Pandora Productions’ Birds of a Feather, with performances through September 19.
A persistent longing among many of us during the pandemic has been to gather and experience the arts together. Now, opportunities are resurfacing to do just that.
Here are a couple of options for this week:
Pandora Productions Birds of a Feather, Sept. 3-19
Animal life and love in the big city takes shape in Acito’s Birds of a Feather, opening Pandora Productions’ season. Love interests include two anthropomorphic couples: 1) two real-life New York Central Park Zoo penguins (male) who hatched a spare egg; 2) and Pale Male and Lola: red-tailed hawks who nest on a Manhattan Fifth Avenue high rise. This comedy, infused with compassion, has elements that reflect the moment, said Pandora’s producing artistic director Michael Drury, and includes calls for equity and the protesting characters that can accompany such times.
Louisville Photo Biennial, Dancing on the Sidewalk by Imogen Cunnigham at Springfield Opera House.
Louisville Photo Biennial Sept. 9 – Nov. 14
Over the autumn months, the 11th Louisville Photo Biennial, the event that started in 1999 with four galleries, dominates most visual art spaces with more than 50 participating venues throughout the region. No one style dominates, and a diversity of artists are featured. Of course, many works speak to the current moment.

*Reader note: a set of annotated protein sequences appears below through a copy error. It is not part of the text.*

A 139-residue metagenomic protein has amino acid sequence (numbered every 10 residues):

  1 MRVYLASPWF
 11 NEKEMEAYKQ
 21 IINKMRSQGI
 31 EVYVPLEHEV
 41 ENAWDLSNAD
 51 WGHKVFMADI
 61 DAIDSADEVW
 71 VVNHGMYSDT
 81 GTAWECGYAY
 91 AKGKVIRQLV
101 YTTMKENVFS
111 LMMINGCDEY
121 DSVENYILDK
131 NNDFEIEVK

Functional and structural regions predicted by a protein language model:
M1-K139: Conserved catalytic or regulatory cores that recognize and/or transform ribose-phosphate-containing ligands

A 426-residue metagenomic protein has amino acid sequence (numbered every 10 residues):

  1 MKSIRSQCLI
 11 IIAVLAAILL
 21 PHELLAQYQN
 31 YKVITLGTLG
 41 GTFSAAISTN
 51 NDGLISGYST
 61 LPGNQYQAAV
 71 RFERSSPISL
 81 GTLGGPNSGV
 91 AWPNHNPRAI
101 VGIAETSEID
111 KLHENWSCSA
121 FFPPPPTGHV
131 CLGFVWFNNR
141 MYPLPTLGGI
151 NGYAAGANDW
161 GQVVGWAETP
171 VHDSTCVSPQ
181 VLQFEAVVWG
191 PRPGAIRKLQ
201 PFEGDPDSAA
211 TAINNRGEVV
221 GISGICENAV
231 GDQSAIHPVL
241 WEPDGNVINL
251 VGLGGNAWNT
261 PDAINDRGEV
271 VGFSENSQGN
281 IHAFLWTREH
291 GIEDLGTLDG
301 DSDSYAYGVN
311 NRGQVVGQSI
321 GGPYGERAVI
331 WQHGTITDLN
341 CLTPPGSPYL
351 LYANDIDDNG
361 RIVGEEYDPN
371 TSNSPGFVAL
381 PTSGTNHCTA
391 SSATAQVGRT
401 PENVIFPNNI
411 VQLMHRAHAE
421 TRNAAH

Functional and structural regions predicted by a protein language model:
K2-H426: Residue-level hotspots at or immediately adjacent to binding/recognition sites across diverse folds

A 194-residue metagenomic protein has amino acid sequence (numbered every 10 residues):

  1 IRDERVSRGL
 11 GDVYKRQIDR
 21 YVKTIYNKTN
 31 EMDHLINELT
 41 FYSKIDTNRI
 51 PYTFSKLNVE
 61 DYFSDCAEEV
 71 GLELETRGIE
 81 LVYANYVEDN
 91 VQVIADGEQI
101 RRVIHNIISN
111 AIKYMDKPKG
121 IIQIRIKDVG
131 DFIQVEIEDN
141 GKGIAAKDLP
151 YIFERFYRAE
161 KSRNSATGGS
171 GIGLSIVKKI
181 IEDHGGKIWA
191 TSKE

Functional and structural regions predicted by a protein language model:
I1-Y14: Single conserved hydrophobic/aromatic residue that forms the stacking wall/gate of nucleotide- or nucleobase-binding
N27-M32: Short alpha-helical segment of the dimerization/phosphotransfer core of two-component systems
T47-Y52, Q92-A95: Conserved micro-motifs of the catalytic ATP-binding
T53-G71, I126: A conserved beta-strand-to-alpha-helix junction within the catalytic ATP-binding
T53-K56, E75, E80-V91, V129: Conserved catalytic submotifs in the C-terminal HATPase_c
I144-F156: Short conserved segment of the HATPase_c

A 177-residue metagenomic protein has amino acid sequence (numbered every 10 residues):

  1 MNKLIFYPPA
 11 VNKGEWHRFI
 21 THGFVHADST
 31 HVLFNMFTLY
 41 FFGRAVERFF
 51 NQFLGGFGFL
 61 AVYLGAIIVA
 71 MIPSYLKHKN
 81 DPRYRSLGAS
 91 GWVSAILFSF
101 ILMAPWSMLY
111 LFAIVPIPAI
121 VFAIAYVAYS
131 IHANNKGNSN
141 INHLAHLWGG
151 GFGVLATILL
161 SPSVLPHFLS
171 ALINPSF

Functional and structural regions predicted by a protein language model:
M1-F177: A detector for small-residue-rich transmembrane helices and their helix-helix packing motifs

“More than a year after Breonna Taylor’s murder and the protests, the biennial features work in six different venues responding to both,” said Paul Paletti, owner of Paul Paletti Gallery and a moving force in organizing the biennial for almost two decades.
Among works reflecting this period of isolation and tragedy are Jon Cherry’s images from the protests at The Portland Museum; works by Tyler Gerth, who was killed during the 2020 summer of protests, showing at Frazier History Museum; and portraits at Headliners Music Hall by Jeffery Parrish of musicians in various settings during the pandemic (and some with masks) sharing song in the face of obstacles.
KMAC Museum’s Spectrum, featuring art by Myra Green, includes self-portraits created using the mid-19th century ambrotype photographic process. These images are made by placing a glass negative against a dark background. In Green’s works, the artist has left imperfections in her process that brings attention to contours and other features. Like ambrotypes of old that depicted slaves, these lure viewers to examine a Black body more closely. Also on view are Green’s textile works that explore relationships between colors as well as Black identity.